Panel #32 – throughout the comic, I felt teary-eyed and tried not to cry, but once I reached this panel, I hit a breaking point… it just shows Madaya Mom’s hope deteriorating. Her goal is to keep her kids alive no matter what it takes, but at this moment, she says that “death is more merciful than what they are going through now”

Seeing them sleep together pulls at the heart strings as we connect with them as a family.

This made me feel bad for the daughters because they look traumatized. The one girl on the left is clamping her fists together to show how angry she is. The other, however, looks as if she can’t even hold herself together because she is leaning on her mother who is trying to calm the girls down.

…Her sprawled position on the floor shows how helpless and weak she feels.

#3. We discussed the connection to the Battle of Stalingrad, Holodomor, German Hyperinflation from the 1920s, etc – all through the power of visualizations and how our minds connect to make meaning.  The most obvious connection was to the Jewish Holocaust – this even led us to make a parallel to Anne Frank – what if she had a cell phone and social media?  Could she have gotten out her story?  Would anyone have cared?  Would anything have been different?

This made me think of things that happen in the US – school shootings. I instantly thought of this because the panel has to do with girls watching their friends suffer from an event at school.

9/11 and the helplessness felt by the people in the buildings when they knew they were going to die.

I can connect as a lot of my family lives in Venezuela – not as bad as Syria, but – is currently going through a severe economic recession. There are protests that have been going on since 2014.  Violence is at an all-time high. People can’t earn enough money because of inflation to buy groceries ro medeicine.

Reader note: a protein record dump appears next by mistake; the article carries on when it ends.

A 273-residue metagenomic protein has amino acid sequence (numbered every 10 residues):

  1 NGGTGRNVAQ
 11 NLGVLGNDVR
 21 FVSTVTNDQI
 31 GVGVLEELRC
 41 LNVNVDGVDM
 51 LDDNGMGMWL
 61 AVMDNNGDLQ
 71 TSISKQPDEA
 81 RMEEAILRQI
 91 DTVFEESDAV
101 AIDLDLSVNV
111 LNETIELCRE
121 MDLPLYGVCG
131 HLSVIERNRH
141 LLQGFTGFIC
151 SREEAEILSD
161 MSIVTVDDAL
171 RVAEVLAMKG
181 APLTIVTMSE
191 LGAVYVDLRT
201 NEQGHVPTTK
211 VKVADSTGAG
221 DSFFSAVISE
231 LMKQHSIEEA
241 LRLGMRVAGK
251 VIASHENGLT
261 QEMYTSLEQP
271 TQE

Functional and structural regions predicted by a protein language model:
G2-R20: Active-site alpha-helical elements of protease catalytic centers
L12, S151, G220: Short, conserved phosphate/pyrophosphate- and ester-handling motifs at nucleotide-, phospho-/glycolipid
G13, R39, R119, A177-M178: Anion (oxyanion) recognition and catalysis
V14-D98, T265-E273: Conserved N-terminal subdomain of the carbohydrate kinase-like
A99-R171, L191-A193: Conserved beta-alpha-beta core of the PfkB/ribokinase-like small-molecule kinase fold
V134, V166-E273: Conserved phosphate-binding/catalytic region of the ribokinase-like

#5. Why isn’t the Syrian government letting these people get aid?

Why is the mom called a superhero when the dad is there as well?  Did he have any role?

Why is the comic in black and white/muted colors?  Was this a conscious choice?

Is the family still alive and in contact?

Do you think Marvel has a future in other current event journalism type pieces?

In the comic, the characters are not making eye contact with the reader – why?

Has this comic made a difference?  Had the US or Syrian government responded?

Has the Syrian government tried to find her and silence her?

What was the most challenging part of this process?

What feedback have you gotten from the comic?

How do YOU feel when reading her texts? Do you feel powerless or empowered?  What goes through your mind on a personal level? (to the creative team)

Why don’t more people know/care about what is happening?

How did you initially find Madaya Mom?

How do you know what Madaya Mom is saying is true?

Did she tell you other things that you decided not to publish?  If so, why?

Will there be a Madaya Mom #2?

How much artistic license was used in drawing the panels?  How did you know what to draw with no pictures?

How does Madaya Mom feel about her story being published?

Will you create comics for other struggling people around the world?

What do you want the reader to take away from the comic?

What is your opinion about the USA stance on taking in refugees?

WHAT CAN WE DO?

 

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Next step – Skyping with members of the team who made this resource available for all of us.  I will have students ask questions as we discuss what we have learned about in class.  Stay tuned for the next update on 4/24!

4/18 – As we are currently learning about WWII and the Jewish Holocaust, the students are also researching other genocides throughout history – Cambodia, Holodomor, Armenia, etc — the students asked to form a team to research the events during the break-up of Yugoslavia because of Talajic’s emotional testimony in the video we watched and what he witnessed!  Wow – the students have amazed me their genuine interest and ability to personally connect to the events in Syria through this comic.  They see what the power of journalism, and yes, comics can accomplish in the world.  Talajic’s artwork had a strong impact on the students as well.